The Silver Horde Reviews
There are all sorts of problems with the film, which hasn't aged well. The dialogue is stilted, and both McCrea and Arthur's acting is awful. There is not a whole lot to the plot, and it is tedious in developing. The sound quality is tinny even for 1930, especially early on. I'm not recommending you stick this one out even though it's only 75 minutes long, but if you do, a little after the one hour point you'll be rewarded with Brent bawling out Arthur, which is easily the highlight of the movie. Midway through the film you may also like the footage of the salmon in Alaska, going from them happily swimming upstream to spawn, to being caught, and then processed in an assembly line, but to me, these scenes didn't add anything, and seemed like filler.
There sure was a lot of testosterone in evidence in this early talkie - which takes place mostly in a fishing village in Alaska...where all arguments are settled one way or another with fists. Three minutes past the opening credits and we have our first brawl.
Boyd (Joel McCrae) and Fraser (Raymond Hatton) are out-of-luck gold miners who have decided to call it quits and head back to civilization. The first sign of civilization they run into is a small fishing village where they are treated to a rather rude welcome by the sparse populace. Hungry, cold and tired, Boyd becomes frustrated when one too many doors are slammed in his face...so he picks a fight with the next guy who tries to turn him away.
The fight is broken up by Cherry Malotte (Evelyn Brent) who happens to be the leader of the village. When the dust has settled, Cherry explains to Boyd that the villagers are very suspicious of strangers...ever since an unscrupulous company decided to horn in on the villager's territorial waters. The Silver Horde of the title refers to the huge schools of salmon which makes their way past the villlage during spawning season.
The palooka that Boyd had been fighting with, George Balt (Louis Wolheim) knows the best places to fish but doesn't have the capital to go after it. Sensing that he might have better luck with The Silver Horde than with mining gold - Boyd strikes a deal with Balt. Boyd knows a banker- actually, the daughter of a banker, Mildred (Jean Arthur). He assures Balt he can borrow the capital for their fishing venture.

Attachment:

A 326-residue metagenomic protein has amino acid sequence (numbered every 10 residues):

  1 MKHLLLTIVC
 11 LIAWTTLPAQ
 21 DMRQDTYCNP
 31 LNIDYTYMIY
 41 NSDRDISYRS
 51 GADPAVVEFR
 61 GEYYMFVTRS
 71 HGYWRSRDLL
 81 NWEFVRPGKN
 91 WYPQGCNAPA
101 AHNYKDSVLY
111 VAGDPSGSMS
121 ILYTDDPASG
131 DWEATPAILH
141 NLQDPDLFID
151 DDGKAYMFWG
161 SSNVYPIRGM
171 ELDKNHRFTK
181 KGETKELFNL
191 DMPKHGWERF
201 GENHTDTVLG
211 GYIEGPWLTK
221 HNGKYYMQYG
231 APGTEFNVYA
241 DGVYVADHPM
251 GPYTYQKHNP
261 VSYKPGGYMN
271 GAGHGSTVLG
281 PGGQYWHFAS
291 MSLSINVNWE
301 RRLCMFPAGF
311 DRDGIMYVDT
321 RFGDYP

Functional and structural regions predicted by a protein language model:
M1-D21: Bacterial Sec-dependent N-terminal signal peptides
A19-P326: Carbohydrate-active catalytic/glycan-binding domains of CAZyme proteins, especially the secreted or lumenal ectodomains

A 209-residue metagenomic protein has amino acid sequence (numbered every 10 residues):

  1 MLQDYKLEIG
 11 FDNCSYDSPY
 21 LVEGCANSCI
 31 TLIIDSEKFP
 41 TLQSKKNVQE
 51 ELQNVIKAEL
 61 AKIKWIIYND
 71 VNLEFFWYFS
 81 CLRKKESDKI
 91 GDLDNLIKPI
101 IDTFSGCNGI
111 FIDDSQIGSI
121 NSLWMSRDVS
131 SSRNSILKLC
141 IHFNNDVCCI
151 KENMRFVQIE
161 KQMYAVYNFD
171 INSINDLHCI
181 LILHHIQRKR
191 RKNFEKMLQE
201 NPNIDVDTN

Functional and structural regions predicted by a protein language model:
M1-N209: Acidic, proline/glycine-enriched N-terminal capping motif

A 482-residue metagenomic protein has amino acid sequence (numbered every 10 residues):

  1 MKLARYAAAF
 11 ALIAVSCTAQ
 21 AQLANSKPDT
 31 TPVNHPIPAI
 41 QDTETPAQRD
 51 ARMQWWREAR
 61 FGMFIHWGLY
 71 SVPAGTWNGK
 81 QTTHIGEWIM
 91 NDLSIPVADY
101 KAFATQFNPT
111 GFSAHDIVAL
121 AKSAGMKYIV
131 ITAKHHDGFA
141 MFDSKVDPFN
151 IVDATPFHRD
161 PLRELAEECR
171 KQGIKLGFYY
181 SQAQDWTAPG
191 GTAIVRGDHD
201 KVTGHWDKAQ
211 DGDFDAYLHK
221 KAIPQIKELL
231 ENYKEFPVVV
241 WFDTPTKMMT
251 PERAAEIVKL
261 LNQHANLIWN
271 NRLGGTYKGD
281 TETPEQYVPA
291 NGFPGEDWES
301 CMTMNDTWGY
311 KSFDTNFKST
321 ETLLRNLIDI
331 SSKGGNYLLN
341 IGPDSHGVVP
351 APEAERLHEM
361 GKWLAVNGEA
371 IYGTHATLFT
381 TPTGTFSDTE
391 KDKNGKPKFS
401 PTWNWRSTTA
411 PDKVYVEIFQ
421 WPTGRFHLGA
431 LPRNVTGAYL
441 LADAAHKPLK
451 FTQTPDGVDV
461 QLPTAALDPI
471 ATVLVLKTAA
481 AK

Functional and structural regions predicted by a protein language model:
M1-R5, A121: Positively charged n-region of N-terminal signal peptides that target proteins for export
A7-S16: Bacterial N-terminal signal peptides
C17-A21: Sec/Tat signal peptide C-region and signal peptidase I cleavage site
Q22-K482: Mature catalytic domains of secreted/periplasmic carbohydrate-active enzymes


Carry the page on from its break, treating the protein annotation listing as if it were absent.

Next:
I've never heard of Evelyn Brent even though she made over 120 films (mostly silents & B movies it seems). She is actually the highlight here as Cherry Malotte. Now you know she isn't named "Cherry" for nothing. She never really mentions her profession by name - but you can guess. Especially when she secretly helps Boyd secure the needed capital from the banker by offering her brand of "collateral"...heh.
This is by no means a great film...being an early talkie - the technical aspects aren't very good. The story is simple-minded and dialogue delivered in that early style of acting that can be off-putting to those that hate the classic style. What can I say, it's one of Joel McCrea's earlier efforts... and his best is yet to come.
Now I didn't recognize Jean Arthur when she first appeared here. I thought it was Ruby Keeler at first. I didn't particularly care for her "flapper" look here. I think she'll look much much better later - especially late 30's, early 40's...
THE SILVER HORDE was filmed in Alaska and does contain some interesting footage of the fishing boats and fisheries at the time. Stuff like that always fascinate me anyways...
6 / 10